College of Engineering News • Iowa State University

What’s New with CoMFRE?

The Center for Multiphase Flow Research and Education (CoMFRE) has undergone notable developments over the course of the past year. CoMFRE became an official center in fall 2017, and it continues to grow as collaboration flourishes and research advances.  

CoMFRE brings together faculty, students and industry leaders interested in advancing real-world applications for multiphase flows. Industries where multiphase flows are found range from energy and power generation to agricultural and pharmaceutical companies to materials and construction.  

“Multiphase flows are also abundant in nature and are observed in cloud formation, rain or snow falling, avalanches, waves, dust storms and biological systems, to name a few,” said Ted Heindel, director of CoMFRE.  

A Pivotal Promotion 

Ted Heindel holds a framed award alongside university leaders
2019 Iowa State University Awards ceremony. (Christopher Gannon/Iowa State University)

Heindel, who also serves as the Bergles Professor of Thermal Science in the Department of Mechanical Engineering, brought decades of experience with him ahead of joining CoMFRE. This experience was recognized in 2019 when Iowa State University President Wendy Wintersteen informed him of his promotion to University Professor.  

The title of University Professor “recognizes faculty members whose professional work has focused upon effecting positive, significant institutional change at Iowa State University,” as defined by the Office of the Senior Vice President and Provost. 

“It is an honor to receive this recognition,” Heindel said. “I am grateful for having been able to work with so many outstanding colleagues in the past 20 years who have helped me become a successful ISU faculty member.”  

Heindel also says his new title will help to continue bringing graduate students with outstanding backgrounds and interests into his research group.  

Embracing Growth and Looking Ahead 

Nearly 30 faculty and staff members comprise the CoMFRE team and many students work in collaboration with professors and industry leaders to engage in research. Faculty with expertise across the fields of mechanical, chemical, civil and aerospace engineering constitute a majority of the team.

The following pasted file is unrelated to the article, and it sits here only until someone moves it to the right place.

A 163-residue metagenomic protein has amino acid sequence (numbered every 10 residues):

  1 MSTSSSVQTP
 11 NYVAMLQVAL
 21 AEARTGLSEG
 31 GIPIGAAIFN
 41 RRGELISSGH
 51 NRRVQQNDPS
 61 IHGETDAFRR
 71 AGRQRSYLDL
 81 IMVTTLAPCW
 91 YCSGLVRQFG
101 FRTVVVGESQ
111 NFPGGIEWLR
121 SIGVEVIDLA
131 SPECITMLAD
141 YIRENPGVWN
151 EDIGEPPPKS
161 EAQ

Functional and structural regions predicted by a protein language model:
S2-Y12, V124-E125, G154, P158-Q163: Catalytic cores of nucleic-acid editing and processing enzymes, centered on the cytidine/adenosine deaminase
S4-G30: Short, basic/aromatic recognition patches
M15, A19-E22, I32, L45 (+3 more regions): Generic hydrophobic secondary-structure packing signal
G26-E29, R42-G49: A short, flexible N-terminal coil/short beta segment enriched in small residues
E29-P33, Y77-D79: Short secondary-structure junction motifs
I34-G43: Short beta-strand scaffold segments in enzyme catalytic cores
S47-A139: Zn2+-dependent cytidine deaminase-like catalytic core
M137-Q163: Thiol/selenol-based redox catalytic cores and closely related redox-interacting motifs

In Fall 2019, CoMFRE welcomed their very first non-engineering faculty member to the team. Pelin Guven Geredeliassistant professor in mathematics, joinedCoMFRE with the interest to engage in a cross-interdisciplinary collaboration in modeling multiphase flows.  

The multi-disciplinary team has easy access to spaces in Howe Hall and in the labs of affiliated faculty for collaborating with one another. Heindel says CoMFRE will continue to cultivate cross-departmental relationships with faculty researching multiphase flows. 

The expansion of faculty involved with CoMFRE has been accompanied by growth of industry partnerships. At the start of 2018, CoMFRE launched collaborations with AbbVie and BP. The group welcomed BASF and Roeslein Alternative Energy in 2019.  

“Ultimately, we would like to have a stable member company list of 8 to 12 companies, with 80 percent of their member dues supporting multiphase flow research that they can direct,” Heindel said.  

Viraj Belekar, a Ph.D. candidate studying with CoMFRE’s founding director Shankar Subramaniam, values the signature partnerships CoMFRE has built with industry leaders. Belekar has been working with AbbVie, a pharmaceutical company looking to increase the efficiency of granular flows used for making their products.   

“CoMFRE has industrial partners as members which makes it unique,” Belekar said. “If you want to build up your career in industry, CoMFRE is the best stepping stone towards that.”